- Wieliczka Salt Mine, Poland -
The Wieliczka salt mine is unique; it is the only site in the world where mining has been continuous since the middle ages - the site has been mined for over 700 years. The mine has nine working floors; the first at 64 metres below ground and the ninth at 327 metres. There are over 250 Km of galleries.
The standard tourist route descends to floor three at -135 metres and includes about 3% of total length of the galleries.
For those who are interested in wooden railways (and who isn't?), there are several Hunds on display. These are waggons that run on a twin plankway, (usually) being constrained by a iron pin (the Leitnagel) which runs in a groove between the two planks. A very clever design, the large wheels under the approximate centre of gravity of the truck makes it very manoeuvrable. Compare this with Agricola's illustration and description, below:-
"The open truck has a capacity half as large again as a wheelbarrow; it is about four feet long and about two and a half feet wide and deep; and since its shape is rectangular, it is bound together with three rectangular iron bands, and besides these there are iron straps on all sides. Two small iron axles are fixed to the bottom, around the ends of which wooden rollers revolve on either side. In order that the rollers shall not fall off the immovable axles, there are small iron keys. A large blunt pin fixed to the bottom of the truck runs in a groove of a plank in such a way that the truck does not leave the beaten track. Holding the back part with his hands, the carrier pushes out the truck laden with the excavated material, and pushes it back again empty. Some people call it a "dog" † , because when it moves it makes a noise which seems not unlike the bark of a dog.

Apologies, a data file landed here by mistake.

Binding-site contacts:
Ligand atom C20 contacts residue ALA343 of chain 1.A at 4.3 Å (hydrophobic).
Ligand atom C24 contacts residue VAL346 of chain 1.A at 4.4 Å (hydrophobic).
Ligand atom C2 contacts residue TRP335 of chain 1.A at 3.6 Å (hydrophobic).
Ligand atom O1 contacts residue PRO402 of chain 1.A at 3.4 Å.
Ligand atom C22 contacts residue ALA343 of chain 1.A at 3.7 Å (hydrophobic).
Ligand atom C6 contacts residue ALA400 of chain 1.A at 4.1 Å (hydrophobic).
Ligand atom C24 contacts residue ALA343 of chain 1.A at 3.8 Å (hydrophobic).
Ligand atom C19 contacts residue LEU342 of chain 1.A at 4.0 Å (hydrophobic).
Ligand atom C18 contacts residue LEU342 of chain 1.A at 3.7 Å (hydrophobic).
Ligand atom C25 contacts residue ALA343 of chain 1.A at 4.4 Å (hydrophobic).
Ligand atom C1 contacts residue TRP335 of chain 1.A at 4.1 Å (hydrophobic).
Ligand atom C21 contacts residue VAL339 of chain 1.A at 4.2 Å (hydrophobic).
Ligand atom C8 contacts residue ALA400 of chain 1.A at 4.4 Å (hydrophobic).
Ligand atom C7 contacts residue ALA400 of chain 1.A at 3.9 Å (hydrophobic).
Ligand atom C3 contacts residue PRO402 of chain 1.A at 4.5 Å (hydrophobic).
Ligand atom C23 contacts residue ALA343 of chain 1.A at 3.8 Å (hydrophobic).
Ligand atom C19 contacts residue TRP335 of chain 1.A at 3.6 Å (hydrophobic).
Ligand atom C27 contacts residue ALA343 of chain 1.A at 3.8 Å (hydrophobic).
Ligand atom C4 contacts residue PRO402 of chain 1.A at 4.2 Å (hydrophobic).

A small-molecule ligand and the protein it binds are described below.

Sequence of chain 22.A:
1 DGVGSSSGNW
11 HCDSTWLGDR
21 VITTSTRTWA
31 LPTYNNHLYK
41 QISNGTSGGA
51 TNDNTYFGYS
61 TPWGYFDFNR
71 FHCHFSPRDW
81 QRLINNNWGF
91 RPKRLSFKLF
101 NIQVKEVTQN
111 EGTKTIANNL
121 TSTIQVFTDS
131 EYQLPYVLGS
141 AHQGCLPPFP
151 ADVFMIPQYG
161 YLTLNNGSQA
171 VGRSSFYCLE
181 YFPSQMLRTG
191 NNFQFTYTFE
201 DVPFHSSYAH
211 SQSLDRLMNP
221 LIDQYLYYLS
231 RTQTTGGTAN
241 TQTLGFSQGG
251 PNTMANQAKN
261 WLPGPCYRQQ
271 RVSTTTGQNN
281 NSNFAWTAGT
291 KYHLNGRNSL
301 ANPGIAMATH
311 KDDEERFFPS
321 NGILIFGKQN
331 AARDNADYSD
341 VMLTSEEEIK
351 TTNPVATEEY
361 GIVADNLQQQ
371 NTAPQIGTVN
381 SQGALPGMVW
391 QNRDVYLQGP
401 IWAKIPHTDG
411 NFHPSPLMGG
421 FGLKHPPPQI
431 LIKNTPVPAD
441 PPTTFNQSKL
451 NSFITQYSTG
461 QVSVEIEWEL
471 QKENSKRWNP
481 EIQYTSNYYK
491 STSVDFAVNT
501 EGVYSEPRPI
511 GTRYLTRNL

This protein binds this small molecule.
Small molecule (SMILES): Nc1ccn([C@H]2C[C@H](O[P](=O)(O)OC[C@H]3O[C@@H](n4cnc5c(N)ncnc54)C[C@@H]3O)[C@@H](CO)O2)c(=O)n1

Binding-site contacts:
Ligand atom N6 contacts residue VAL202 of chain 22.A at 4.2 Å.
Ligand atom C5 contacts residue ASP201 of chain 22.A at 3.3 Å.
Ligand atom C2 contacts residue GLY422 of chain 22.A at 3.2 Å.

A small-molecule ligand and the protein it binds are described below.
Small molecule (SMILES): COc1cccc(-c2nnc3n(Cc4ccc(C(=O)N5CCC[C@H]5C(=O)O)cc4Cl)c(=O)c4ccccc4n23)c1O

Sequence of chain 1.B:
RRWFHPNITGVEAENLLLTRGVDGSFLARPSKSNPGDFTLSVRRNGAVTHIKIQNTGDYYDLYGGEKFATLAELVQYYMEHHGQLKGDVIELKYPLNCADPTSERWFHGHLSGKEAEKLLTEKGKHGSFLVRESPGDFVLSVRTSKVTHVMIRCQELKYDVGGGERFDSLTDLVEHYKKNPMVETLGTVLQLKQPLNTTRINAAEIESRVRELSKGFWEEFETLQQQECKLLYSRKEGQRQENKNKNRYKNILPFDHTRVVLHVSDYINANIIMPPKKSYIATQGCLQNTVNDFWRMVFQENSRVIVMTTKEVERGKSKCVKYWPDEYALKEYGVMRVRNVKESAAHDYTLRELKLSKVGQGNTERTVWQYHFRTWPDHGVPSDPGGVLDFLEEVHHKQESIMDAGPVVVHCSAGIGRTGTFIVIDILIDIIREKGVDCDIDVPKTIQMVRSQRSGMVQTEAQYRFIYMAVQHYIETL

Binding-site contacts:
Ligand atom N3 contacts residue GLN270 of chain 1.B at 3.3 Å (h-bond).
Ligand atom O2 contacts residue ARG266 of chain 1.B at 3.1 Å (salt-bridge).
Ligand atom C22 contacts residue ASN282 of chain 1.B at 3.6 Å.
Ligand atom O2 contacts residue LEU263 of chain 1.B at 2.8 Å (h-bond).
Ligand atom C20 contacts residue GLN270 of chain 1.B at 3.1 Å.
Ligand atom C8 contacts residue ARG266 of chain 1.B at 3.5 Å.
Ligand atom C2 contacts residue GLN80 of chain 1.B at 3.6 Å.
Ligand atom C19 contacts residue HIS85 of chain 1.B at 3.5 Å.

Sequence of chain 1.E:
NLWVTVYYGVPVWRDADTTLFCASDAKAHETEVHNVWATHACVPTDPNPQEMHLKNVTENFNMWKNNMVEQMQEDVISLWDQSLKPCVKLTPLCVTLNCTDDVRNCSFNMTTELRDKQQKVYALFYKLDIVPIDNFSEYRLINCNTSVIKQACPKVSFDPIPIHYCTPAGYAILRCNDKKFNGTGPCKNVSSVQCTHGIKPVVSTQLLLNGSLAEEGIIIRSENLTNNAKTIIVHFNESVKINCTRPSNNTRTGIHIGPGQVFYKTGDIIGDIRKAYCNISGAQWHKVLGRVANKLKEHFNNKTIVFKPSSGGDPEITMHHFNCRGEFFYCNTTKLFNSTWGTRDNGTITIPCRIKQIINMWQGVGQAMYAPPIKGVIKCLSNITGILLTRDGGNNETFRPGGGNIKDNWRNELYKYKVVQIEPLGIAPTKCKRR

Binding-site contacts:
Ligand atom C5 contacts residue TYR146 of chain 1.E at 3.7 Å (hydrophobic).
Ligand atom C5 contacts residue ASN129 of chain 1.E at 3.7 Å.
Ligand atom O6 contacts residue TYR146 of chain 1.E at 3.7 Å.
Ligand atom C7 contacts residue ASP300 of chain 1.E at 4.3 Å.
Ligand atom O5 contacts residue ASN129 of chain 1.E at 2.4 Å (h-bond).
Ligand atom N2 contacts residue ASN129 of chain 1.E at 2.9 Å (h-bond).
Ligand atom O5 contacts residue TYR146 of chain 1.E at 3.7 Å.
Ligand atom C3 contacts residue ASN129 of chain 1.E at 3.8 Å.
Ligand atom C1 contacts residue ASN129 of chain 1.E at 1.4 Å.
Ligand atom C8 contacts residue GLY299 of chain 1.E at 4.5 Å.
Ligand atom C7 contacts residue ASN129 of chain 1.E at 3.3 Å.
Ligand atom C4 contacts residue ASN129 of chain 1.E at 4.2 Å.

† Canis in Latin. The Germans in Agricola's time called a truck a hundt - "a hound."
Agricola - De Re Metallica (Dover Publications, 1950 - a translation from the first Latin edition of 1556)
An underground horse gin - view from the rear showing the gin circle.
The gearing - roughly 1:1
The same gin - the brake mechanism and the haulage drum over the shaft.
Agricola illustrates the same sort of device, the only difference being that his version operates on three levels and the gearing ratio is different
The old miners were deeply religious and held services before starting work. They made chapels underground which were richly decorated with wooden carvings. In 1697 a fire started in one of these chapels and a subsequent royal commission forbade the use of inflammable materials in the underground chapels. This resulted in the tradition of rock salt sculpture which has continued for three hundred years and for which the mine is famous. The largest example is the chapel of St Kinga. This is 101 metres underground and was started in 1896; it is 10 metres high, 15 metres wide and some 54 metres long. All the fittings and statuary are carved from salt.
Visitors in St Kinga's chapel. The chandeliers are made from salt crystals and the salt floor is carved so that it appears to be tiled.